4
\$\begingroup\$

How should I interpret these specs? They can't both be correct all the time, right? Looking at for example the CA3140 opamp. the Zin (input impedance) is 1.5T Ohm, yet the input current is 10pA. Solving this for voltage (Ohm's law, 1,5e12 * 10e-12) gives 15 volt, so at that input voltage, both these specs are correct.

  • But what happens when you give the opamp 100mV at its input?
  • Do I calculate the input current according to the Zin or do I assume that it's 10pA?

Assuming the opamp draws 10pA, the input impedance is now R = U / I = 0,1 / 10e-12 = 1e10 Ohm instead of 1.5e12.

\$\endgroup\$
6
\$\begingroup\$

Input resistance (1.5T\$\Omega\$ typical) is the change in input current for change in input voltage

\$R_{in}\$ = \$\frac {\Delta V_{in}}{\Delta I_{in}}\$

It is not clear whether this figure is intended to apply to differential input voltage or to common mode voltage or both.

Input current (10pA typical) is the current flowing into or out of the input pin.

If the input was an ideal current source, the input current would be constant so the input impedance would be infinite.

You can model the input (at DC) as a 1.5T ohm resistor to the other input (probably, given the disposition of the input protection diodes) and two +/-10pA current sources, one connected to each input.

Some op-amps (the ancient CA3140 is not one of them) have a rather high input resistance when the two inputs are close to each other in voltage but nonlinear networks across the inputs that turns into k-ohms if you apply more than a diode drop differentially. Not a problem in normal op-amp applications, but problematic if you're using it in applications where it might saturate (precision comparator, some precision rectifier circuits etc.).

\$\endgroup\$
  • \$\begingroup\$ It may be worth noting that many devices specify that input currents will always be within a certain range, but specify nothing about how they will vary with voltage within that range. A device might behave as a rather low resistance within certain narrow voltage ranges without ever sourcing or sinking very much current. \$\endgroup\$ – supercat May 15 '15 at 20:38
  • \$\begingroup\$ @supercat Do you have a specific example you're thinking of here? Certainly happens if you go outside the common mode range and change the bias of a bipolar op amp. Some of the precision bipolar amplifiers have bias cancellation circuits that can do interesting things. \$\endgroup\$ – Spehro Pefhany May 15 '15 at 20:40
  • 1
    \$\begingroup\$ I was thinking of things like rail-to-rail op amps which use different circuitry to handle the upper and lower parts of the input range. Both parts of the circuit may be trimmed to get the input current as close to zero as positive, but if one part happens to have a small positive current and the other a small negative current, and if the switch-over is somewhat abrupt, the change in voltage required for that change in current may be quite small. \$\endgroup\$ – supercat May 15 '15 at 21:42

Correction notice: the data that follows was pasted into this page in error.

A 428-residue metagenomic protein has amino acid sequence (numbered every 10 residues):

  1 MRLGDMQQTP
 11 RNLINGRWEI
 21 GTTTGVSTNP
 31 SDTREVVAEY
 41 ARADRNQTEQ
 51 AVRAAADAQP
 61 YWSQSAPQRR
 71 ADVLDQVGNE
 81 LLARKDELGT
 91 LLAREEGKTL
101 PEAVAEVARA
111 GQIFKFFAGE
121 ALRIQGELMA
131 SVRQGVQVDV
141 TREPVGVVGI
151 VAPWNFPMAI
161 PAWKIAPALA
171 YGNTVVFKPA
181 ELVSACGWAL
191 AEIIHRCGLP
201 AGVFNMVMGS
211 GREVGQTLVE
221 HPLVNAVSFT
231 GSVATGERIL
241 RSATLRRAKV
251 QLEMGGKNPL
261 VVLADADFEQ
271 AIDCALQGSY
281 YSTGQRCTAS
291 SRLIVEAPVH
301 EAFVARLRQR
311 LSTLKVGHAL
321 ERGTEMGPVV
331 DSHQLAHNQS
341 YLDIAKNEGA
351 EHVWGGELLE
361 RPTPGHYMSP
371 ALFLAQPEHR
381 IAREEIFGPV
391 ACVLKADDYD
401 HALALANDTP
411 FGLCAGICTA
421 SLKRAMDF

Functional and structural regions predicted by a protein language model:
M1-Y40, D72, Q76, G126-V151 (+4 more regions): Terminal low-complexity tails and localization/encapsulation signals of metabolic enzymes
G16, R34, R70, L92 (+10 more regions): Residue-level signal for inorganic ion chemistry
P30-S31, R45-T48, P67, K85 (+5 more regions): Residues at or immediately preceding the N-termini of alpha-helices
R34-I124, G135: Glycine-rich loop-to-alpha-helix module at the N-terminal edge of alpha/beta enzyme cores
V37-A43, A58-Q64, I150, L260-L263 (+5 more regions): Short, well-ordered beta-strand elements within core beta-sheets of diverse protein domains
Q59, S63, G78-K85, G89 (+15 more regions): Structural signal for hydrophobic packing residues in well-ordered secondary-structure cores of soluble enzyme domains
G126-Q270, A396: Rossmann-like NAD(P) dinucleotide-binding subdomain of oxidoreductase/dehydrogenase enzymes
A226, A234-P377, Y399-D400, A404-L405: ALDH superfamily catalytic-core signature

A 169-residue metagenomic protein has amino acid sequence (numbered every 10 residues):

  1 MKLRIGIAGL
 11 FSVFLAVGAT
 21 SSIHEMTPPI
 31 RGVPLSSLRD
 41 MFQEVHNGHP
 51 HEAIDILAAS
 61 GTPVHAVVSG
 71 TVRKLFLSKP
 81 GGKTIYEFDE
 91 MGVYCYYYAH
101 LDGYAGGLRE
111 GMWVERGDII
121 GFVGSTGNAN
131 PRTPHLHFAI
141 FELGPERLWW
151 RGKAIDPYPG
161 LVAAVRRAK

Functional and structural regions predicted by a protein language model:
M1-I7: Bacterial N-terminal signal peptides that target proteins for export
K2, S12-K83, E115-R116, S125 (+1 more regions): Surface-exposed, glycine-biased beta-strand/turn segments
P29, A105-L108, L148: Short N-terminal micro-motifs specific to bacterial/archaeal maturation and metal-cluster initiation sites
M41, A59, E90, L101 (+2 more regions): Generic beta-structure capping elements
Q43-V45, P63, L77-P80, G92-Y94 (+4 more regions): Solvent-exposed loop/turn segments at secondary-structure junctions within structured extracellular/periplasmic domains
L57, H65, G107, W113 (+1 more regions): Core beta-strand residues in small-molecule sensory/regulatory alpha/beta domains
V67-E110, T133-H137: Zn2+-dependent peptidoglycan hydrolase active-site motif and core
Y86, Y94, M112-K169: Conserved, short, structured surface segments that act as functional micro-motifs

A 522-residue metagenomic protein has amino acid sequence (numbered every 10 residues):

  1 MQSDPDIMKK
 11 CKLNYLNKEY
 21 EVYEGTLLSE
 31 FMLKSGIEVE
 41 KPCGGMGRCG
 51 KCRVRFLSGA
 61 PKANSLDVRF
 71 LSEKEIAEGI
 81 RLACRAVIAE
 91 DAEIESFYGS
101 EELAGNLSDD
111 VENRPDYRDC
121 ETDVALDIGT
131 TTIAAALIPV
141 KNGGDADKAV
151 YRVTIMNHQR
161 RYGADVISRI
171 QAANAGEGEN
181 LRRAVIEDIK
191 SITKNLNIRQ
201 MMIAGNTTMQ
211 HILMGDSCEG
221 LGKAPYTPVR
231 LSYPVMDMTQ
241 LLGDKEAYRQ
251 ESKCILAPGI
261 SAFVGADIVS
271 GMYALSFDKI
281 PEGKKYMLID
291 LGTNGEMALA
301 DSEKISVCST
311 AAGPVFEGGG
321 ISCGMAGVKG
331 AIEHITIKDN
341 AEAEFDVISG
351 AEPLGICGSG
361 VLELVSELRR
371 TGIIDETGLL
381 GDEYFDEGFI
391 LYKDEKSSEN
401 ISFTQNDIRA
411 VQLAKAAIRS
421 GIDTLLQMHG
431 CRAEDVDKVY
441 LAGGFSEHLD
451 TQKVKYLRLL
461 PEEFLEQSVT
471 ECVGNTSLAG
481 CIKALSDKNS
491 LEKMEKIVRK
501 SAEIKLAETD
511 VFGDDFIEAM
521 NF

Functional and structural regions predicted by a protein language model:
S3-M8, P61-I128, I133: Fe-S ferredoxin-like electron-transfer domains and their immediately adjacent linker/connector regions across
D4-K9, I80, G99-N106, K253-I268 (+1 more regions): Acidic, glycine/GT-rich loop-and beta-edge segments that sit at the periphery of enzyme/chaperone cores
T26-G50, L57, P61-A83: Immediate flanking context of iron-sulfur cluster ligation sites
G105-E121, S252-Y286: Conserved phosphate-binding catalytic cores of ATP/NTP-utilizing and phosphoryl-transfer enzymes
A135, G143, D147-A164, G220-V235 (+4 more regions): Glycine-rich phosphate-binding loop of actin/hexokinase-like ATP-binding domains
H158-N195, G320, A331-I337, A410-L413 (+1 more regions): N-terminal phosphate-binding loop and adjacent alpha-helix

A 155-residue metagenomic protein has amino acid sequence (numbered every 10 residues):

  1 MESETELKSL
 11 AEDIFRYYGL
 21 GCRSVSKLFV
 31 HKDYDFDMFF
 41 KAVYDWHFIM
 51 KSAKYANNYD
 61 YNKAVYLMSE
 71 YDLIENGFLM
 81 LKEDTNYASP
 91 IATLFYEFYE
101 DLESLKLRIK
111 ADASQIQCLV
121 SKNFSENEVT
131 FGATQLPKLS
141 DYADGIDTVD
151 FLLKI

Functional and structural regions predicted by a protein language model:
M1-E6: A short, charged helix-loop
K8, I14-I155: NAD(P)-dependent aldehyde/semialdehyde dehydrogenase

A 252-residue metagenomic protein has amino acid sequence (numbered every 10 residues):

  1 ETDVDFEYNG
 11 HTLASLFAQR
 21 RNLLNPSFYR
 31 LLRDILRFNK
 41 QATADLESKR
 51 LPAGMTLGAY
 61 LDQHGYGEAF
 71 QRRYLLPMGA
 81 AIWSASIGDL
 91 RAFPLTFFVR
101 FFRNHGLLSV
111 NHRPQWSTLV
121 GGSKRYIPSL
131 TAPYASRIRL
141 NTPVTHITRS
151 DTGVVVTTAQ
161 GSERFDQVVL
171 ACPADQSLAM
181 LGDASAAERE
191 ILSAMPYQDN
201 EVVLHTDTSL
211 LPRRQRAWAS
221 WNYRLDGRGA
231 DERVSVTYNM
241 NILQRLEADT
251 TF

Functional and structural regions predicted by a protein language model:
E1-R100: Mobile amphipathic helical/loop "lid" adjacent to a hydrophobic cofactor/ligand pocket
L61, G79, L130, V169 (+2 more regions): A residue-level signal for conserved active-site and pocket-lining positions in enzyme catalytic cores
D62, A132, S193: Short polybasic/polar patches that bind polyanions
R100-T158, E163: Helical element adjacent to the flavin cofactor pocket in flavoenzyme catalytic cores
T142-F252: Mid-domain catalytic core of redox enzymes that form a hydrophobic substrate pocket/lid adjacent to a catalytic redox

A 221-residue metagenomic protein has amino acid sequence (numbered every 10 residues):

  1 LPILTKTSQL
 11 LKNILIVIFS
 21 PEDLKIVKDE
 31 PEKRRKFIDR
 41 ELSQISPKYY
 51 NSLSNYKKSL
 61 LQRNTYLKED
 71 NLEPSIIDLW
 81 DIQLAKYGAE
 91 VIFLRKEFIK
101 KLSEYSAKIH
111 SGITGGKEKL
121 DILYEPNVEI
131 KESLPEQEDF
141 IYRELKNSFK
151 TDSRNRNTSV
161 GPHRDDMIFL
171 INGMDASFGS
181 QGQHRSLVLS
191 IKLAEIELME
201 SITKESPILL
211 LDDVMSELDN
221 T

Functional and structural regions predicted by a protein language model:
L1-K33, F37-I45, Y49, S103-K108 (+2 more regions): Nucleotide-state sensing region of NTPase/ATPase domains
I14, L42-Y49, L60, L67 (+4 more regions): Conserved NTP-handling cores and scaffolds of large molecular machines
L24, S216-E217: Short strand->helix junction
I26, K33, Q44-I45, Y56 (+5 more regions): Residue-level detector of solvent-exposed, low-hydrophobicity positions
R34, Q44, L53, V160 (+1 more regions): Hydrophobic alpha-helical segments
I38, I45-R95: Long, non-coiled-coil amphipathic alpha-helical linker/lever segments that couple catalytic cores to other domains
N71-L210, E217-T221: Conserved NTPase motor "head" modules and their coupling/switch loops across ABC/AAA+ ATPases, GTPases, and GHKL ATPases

2
\$\begingroup\$

If you had a 1V RMS signal driving a 1kohm load you'd expect to see a current drawn from your signal of 1mA RMS. If, incidentally, a constant 1A DC were also injected, this current would flow into the voltage source causing an AC current and a DC current to flow into or out of the voltage source.

None of this has any bearing on the 1kohm input - the voltage it sees is 1V RMS from the voltage source.

However, if the voltage source were not zero ohms in impedance (but say 10 ohms), the incidental current of 1A DC would see a total impedance of 10||1000 = 9.901 ohms and this would produce a DC offset voltage across both voltage source and 1kohm input of 9.901 volts.

However, there would still be an AC current of 1mA RMS taken by the 1kohm.

Hope this makes sense. There is no relationship between input impedance and leakage/bias currents. What your question describes is somewhat equivalent to the input leakage current having nowhere to go except form a voltage across the input impedance but this is of no consequence because if the pin is open circuit (no voltage source and its associated impedance) you can't expect to make any sense of what the input does let alone predict the output voltage of the op-amp.

\$\endgroup\$

Your Answer

By clicking “Post Your Answer”, you agree to our terms of service, privacy policy and cookie policy

Not the answer you're looking for? Browse other questions tagged or ask your own question.